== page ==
Tuesday, February 19, 2013

Tuesday Review: The Best Man

The Best Man
By Kristan Higgins
Publisher: Harlequin
Release Date: 
February 26, 2013

Faith Holland is returning to her hometown of Manningsport, New York, after three and a half years in San Francisco. Except for seven brief visits for holidays with her family, Faith hasn’t been back since she left after being jilted literally at the altar when what was supposed to be the perfect wedding of the town’s golden couple turned into a stage for the groom’s coming out of the closet. But her social life in San Francisco has been a series of disasters, Faith’s siblings are convinced their widowed father is about to fall victim to a crass golddigger, and there’s an old stone barn on the family’s property that Faith is itching to turn into a site for weddings and other events. For all these reasons and because she has missed her family and the family vineyard, Faith has come home for a two-month stay, but she never expected Levi Cooper to be the first person she saw upon her return.

Levi has also returned to Manningsport. After a period of distinguished military service, he’s back, serving his hometown as chief of police. Levi and Faith have known each other since they were third graders, but Faith was Princess Super-Cute on the hill, a member of the Holland clan, one of the town's founding families, who had owned the land on which their vineyards stood for generations. Levi was trailer trash, the only son of a hardworking single mother. It was not until their senior year of high school that they were thrown into each other’s company by Jeremy Lyon, a transplanted Californian whose wealthy family owned the vineyards that bordered the Hollands’ land. Jeremy, a big-hearted Mr. Perfect, ignored the class divisions that separated the kids in the trailer park from the kids on the hill and claimed Levi as his best friend. Since Faith and Jeremy were an item almost from the moment he came to her aid during one of her epileptic seizures, Faith and Levi spent a great deal of time in one another’s company, never exactly friends but always uneasily aware of each other.

Eight years after high school graduation, Jeremy had completed medical school, Faith had finished her training as a landscape architect, and the two were about to be married in a wedding all of Manningsport had been anticipating for years. Levi, a decorated soldier on leave for the occasion, was Jeremy’s best man. He was also the one who stopped the wedding and ended Faith’s dreams of the perfect life she and Jeremy would build. Can Faith ever move past that moment? And if she can, can Levi trust her to be the one person he loves who doesn’t leave him?

In The Best Man, Kristan Higgins gives readers a story that combines scenes worth of a twenty-first-century Lucille Ball with scenes that will have readers reaching for a hanky to catch the tears. Faith is a wonderful heroine, funny and flawed and endearing. Levi is a total guy--uncomfortable with emotions (his own and those of others), deeply committed to taking care of problems, and a better man than he himself will ever recognize. These are characters who will engage readers' attention and capture their hearts.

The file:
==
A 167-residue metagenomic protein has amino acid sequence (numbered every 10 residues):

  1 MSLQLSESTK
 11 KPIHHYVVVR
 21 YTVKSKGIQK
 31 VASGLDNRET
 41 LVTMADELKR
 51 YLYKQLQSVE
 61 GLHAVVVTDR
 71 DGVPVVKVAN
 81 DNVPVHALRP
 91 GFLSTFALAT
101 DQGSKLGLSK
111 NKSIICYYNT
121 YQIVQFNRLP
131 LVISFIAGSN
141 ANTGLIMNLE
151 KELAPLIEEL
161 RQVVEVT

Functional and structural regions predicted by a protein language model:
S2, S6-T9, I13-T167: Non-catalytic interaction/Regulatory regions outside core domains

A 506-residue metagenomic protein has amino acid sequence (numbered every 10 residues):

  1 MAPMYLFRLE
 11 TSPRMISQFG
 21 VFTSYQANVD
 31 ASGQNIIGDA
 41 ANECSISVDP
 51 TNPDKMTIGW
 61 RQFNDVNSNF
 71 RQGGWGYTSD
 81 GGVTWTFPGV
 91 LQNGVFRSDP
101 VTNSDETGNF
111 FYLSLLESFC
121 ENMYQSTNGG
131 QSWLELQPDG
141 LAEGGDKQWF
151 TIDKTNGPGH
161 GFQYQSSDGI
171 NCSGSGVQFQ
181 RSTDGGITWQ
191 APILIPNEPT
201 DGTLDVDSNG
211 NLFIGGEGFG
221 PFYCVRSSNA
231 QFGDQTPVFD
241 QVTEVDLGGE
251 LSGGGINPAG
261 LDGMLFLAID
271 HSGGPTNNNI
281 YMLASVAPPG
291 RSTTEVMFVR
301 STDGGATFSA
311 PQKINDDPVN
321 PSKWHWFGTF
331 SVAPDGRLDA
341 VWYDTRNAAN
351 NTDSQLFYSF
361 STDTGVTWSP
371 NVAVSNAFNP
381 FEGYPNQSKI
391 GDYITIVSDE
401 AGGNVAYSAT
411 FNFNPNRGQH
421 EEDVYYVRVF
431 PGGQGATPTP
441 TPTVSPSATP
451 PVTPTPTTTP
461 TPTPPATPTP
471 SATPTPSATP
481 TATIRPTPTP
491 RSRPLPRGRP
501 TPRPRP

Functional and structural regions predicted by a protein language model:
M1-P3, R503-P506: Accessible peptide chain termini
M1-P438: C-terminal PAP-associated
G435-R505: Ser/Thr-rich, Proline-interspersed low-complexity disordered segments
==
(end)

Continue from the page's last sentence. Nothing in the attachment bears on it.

But Higgins gives readers more that a great romance in this book; she gives them a complete world set in a place so real one can see the clouds over the lake and smell the grapes growing on land saturated in family history. Beyond Faith and Levi, Higgins includes a large cast of quirky characters, each of whom possesses a distinct, individual presence. Faith’s large family (three generations of them), Levi’s co-workers, the citizens of Manningsport, Jeremy Lyon, and Blue (There has to be a dog. This is a Kristan Higgins story.)—each adds something special to this book. I fell in love not just with Faith and Levi but also with the place and the people to which they belong. I hope The Best Man is the first in a series because I want to go back to Manningsport.

What’s the last book you read that led you to fall in love not just with the protagonist but with the fictional world he/she inhabits?


PJ Ausdenmore said...

Yay! Another new Kristan Higgins book to enjoy! Terrific review, Janga. You make me want to throw everything on my "to do" list to the side and immerse myself into Manningsport and the lives and loves of her residents.

Did I tell you I first discovered Kristan Higgins because of the adrable puppy on the cover of her book?

irisheyes said...

Another great review, Janga. This sounds very interesting.

I would have to say without a doubt the last book (or more accurately series) I've read where I fell in love with the world the author created would be VIRGIN RIVER. Although, these days, it seems every book I pick up creates a world I would love to inhabit.

I was really drawn to the world Nora Roberts created in her latest trilogy, Inn BoonsBoro. It's funny cause this series doesn't rank anywhere near the top of my NR list, but I still wanted to be a part of that world, moreso than her Bride Quartet world.

And if I had to travel back in time I believe I would never come back if I could be one of LK's wallflowers or JQ's Bridgertons. LOL

Janga said...

It really is a terrific book, PJ. I hope you get to read it soon. And, knowing you, I'm not at all surprised that it was the dog appeal of KH's cover that first won you over as a reader. :)

Janga said...

Irish, I share your affection for Virgin River. I also like the way Robyn Carr allows her worlds to overlap. There's a connection between Deep Valley and Virgin River, and she repeats the connection in the new series. I've already read The Wanderer. I'll be reviewing it soon.